Electrical conductivity as an indicator of damage due to low temperatures in beans leaves

Juliandra Rodrigues Rosisca, Carolina Maria Gaspar de Oliveira, Altamara Viviane de Souza Sartori, Renata Stolf-Moreira, Marcelo Augusto de Aguiar e Silva, Heverly Morais


The electrical conductivity test indirectly evaluates cell membrane disorganization by quantifying the electrolytes released into the water after tissue imbibing. The objective of this work was to evaluate methodological variations in the electrical conductivity test, for it to serve as an indicator of low temperature-induced damages and estimate the cold tolerance of bean plants. Cultivar IPR Uirapuru plants were subjected to minimum temperatures of 4 °C, 2 °C, 0 °C, -1 °C, -2 °C, -3 °C, and -4 °C for 1 h in a growth chamber under controlled conditions. After the treatment period, the response of plants to cold stress was evaluated by determination of the total protein content, and catalase (CAT) and ascorbate peroxidase (APX) enzymatic activities, and evaluation of photosystem II (Fm/Fv) efficiency and leaf anatomy. These results were compared with those obtained in the electrical conductivity test, which was performed in plants under cold stress as well as under a non-stress environment, with 2, 4, 6, and 8 leaf discs immersed in 30 mL of distilled water for 24 h in BOD, at temperatures of 25 °C, 30 °C, and 35°C. Analysis of variance was performed using a completely randomized design, and for electrical conductivity, a number of discs × cold stress temperature combinations were used for each soak temperature. The averages were compared using the Turkey's test at 5% and 10% probability. Pearson correlation coefficient (r) between the conductivity averages and other cold stress evaluation data was also performed. The results showed a marked reduction in the ratio (Fv/Fm) only in the treatments at -3 °C and -4°C, which indicated tissue death. At temperatures below 0°C, there was a collapse of the leaf blade tissues, and it was not possible to differentiate the palisade parenchyma from the spongy parenchyma in the treatments at -2°C, -3°C, and -4°C. There was an increase in the protein content since the temperature -3°C. The enzyme activity of CAT decrease at -4°C whereas that of APX increased. In the electrical conductivity test, there was a significant interaction between soak temperature and the number of discs, and an increase in conductivity of the solution with a decrease in temperature was verified in several treatments, among which, the combination that best correlated with the other tests was 25°C with six leaf discs. It was concluded that the electrical conductivity test presents results similar to those obtained from other physiological, biochemical, and anatomical tests, and therefore, it can be used to evaluate the damage caused by low temperatures in bean plants.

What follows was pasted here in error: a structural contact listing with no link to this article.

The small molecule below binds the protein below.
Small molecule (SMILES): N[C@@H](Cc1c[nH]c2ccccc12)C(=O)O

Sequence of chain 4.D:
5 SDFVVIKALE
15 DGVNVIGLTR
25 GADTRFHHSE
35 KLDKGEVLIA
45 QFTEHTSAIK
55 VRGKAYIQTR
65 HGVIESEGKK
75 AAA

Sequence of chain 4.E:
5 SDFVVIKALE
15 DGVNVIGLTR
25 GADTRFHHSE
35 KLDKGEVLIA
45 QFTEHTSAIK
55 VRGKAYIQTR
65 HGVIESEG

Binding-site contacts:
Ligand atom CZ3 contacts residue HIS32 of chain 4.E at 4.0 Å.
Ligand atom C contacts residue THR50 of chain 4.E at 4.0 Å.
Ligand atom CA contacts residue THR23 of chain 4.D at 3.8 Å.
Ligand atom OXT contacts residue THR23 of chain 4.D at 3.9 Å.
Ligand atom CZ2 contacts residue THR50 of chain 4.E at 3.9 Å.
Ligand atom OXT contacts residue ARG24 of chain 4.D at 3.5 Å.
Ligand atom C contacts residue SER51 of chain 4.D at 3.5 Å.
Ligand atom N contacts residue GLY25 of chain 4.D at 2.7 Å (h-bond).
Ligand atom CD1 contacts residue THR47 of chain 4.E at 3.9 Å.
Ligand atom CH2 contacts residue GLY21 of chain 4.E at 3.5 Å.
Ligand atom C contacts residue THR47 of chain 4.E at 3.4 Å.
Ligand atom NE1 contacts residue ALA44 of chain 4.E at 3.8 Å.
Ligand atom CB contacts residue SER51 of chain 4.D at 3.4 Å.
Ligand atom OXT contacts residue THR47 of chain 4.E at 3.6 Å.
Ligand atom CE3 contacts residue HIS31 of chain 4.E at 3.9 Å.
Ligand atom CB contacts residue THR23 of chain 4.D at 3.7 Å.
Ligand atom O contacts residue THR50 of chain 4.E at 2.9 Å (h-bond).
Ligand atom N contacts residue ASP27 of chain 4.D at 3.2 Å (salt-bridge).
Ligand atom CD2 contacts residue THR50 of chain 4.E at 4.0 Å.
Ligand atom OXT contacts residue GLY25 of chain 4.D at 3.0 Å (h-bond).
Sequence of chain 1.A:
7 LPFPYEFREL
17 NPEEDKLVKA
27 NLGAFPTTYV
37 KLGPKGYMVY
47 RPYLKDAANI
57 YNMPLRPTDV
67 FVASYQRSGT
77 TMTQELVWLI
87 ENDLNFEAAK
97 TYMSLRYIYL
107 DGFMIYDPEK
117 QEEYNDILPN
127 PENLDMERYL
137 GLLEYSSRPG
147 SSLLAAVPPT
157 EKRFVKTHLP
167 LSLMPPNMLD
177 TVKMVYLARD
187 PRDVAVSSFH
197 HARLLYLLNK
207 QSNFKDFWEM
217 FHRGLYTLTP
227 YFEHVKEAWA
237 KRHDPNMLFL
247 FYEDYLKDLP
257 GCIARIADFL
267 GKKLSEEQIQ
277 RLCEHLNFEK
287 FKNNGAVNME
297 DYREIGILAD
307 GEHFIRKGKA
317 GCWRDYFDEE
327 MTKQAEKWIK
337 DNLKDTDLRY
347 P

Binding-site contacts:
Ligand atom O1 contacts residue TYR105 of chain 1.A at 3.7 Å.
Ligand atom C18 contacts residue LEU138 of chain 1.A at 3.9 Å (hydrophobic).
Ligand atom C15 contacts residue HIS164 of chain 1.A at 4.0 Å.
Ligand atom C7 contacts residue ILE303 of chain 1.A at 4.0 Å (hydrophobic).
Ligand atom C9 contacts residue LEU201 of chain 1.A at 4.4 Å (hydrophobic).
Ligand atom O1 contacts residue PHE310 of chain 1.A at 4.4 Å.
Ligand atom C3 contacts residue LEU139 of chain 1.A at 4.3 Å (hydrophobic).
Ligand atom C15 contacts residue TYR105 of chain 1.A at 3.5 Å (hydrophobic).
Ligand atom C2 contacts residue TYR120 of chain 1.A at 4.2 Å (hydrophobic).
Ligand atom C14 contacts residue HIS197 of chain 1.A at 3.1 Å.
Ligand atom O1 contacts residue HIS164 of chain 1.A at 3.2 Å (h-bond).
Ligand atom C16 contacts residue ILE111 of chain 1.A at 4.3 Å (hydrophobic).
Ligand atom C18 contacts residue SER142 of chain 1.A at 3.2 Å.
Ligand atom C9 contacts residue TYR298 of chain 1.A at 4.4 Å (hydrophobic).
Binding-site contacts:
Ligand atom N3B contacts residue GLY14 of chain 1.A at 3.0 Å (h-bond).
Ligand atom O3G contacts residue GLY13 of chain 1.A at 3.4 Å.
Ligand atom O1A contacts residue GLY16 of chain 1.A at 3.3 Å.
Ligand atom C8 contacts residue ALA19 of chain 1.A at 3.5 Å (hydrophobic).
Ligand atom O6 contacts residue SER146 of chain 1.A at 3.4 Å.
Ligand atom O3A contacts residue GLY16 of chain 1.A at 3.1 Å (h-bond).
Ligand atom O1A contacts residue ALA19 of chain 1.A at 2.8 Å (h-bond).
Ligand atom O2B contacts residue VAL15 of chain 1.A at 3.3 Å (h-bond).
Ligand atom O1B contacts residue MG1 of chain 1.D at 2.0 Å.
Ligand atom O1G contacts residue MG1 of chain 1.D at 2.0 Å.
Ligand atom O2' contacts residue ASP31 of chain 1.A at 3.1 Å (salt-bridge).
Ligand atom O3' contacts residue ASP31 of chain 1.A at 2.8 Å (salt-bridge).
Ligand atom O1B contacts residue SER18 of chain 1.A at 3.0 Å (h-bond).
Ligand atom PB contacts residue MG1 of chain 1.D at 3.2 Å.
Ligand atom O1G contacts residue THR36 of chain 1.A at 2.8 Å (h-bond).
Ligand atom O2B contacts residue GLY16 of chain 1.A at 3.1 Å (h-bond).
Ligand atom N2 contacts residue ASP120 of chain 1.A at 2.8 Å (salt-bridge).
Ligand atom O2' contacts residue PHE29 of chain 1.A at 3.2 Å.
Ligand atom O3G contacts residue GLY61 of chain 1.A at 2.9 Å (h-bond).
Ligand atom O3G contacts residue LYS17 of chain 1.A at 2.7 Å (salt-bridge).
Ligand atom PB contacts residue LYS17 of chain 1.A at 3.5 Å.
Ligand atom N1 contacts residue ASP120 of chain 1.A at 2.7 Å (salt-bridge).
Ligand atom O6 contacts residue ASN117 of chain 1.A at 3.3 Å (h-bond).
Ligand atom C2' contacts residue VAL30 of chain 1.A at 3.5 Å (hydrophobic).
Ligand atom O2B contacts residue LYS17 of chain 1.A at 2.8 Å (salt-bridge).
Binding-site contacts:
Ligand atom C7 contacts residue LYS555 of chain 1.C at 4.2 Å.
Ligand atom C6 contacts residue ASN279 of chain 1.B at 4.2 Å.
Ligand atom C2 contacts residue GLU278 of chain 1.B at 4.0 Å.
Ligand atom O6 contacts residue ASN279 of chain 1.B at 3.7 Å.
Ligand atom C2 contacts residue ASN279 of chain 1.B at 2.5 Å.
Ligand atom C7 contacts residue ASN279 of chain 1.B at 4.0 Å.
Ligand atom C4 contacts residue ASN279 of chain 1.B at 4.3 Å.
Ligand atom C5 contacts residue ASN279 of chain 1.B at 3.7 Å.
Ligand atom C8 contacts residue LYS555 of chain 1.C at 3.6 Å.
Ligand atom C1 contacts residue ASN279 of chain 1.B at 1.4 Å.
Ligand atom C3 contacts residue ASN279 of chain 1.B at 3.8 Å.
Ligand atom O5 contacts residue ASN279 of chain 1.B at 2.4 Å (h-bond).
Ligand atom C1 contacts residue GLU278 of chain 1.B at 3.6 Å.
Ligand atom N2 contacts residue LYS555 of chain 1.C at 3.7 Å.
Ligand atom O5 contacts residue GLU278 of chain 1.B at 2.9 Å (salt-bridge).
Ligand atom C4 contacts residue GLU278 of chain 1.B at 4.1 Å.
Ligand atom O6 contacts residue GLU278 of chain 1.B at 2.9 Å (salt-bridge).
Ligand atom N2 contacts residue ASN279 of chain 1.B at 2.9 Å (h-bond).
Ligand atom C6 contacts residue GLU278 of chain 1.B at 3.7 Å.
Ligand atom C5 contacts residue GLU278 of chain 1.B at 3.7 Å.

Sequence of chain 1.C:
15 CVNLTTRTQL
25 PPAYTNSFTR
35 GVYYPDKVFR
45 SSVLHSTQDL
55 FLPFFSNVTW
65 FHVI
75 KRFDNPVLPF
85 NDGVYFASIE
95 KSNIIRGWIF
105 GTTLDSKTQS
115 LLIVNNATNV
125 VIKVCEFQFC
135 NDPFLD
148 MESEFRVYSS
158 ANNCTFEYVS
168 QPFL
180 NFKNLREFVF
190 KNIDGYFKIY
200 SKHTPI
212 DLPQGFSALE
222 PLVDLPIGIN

Oxidative stress; Cold; Enzymes; Membrane integrity.

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DOI: http://dx.doi.org/10.5433/1679-0359.2019v40n3p1011

Semina: Ciênc. Agrár.
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DOI: 10.5433/1679-0359
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